Have you ever had a really interesting teacher? Someone you enjoyed listening to or whose class you enjoyed attending? I think most of us have. When I look at the teachers who really got me interested in the subject they were teaching I find that they were entertaining. The did interesting things. Perhaps they told jokes or funny stories to make a point. Or they did demonstrations. I still remember my materials science teacher standing on a table as he help up a long polymer that he hard created in class. Funny? Sure! But it’s been 40 years since that demonstration and I still remember an awful lot of what that man taught in that class.
Computer science lends itself to entertainment. No really. Think about visualizations. I ran across this sample sorting visualization written in Small Basic today.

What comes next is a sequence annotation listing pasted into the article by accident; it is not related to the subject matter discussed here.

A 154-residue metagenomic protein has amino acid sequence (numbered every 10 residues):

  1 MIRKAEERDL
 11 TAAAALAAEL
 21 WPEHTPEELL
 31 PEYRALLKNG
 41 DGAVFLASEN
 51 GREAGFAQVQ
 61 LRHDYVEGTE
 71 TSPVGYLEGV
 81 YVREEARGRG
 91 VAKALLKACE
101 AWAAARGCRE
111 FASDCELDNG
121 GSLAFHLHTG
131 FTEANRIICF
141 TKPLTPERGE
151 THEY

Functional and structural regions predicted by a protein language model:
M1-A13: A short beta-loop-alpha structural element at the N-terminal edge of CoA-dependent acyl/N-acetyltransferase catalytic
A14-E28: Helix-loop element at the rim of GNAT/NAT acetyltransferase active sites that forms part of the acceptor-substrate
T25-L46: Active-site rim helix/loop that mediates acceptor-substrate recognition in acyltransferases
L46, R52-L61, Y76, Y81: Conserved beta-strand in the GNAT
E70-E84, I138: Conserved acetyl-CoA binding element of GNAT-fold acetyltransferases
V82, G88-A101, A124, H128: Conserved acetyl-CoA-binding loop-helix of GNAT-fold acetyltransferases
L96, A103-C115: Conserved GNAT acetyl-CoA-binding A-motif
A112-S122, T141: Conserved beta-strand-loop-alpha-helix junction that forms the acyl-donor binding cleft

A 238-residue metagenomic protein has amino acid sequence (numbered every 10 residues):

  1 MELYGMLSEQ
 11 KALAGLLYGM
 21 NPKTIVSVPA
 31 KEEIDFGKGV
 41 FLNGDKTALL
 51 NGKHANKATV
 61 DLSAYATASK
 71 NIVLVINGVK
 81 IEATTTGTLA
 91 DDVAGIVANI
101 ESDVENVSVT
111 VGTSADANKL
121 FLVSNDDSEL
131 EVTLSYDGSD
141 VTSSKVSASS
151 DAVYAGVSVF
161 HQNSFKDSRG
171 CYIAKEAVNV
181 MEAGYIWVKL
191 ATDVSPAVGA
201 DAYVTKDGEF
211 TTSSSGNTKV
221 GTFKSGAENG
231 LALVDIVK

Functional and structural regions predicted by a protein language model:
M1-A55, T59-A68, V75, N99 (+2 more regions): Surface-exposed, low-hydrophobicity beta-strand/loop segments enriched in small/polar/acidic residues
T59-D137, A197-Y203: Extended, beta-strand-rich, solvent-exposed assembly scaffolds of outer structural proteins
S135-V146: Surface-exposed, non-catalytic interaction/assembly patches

It creates these squares with boxes in a random order and then sorts them using three different sort algorithms. You can check the program out directly on your browser here: http://smallbasic.com/program/?SORTVIZ
That is every bit as entertaining as it is educational. In fact I can see assigning students to add other sorting anlorythms to this program and then viewing them the same way. Many things we learn in computer science can be visualized with the right graphical display. Students can be entertained my this for hours as they experiment and treat the discovery process as a game.
And then there are role plays which seem to be gaining traffic in computer science education. The Computer Science Unplugged activities are one of the better know set of kinesthetic learning exercises that can be used in computer science.
Of course we can also help by allowing students to create their own entertainment – game projects are challenging and entertaining at the same time. And why not use them?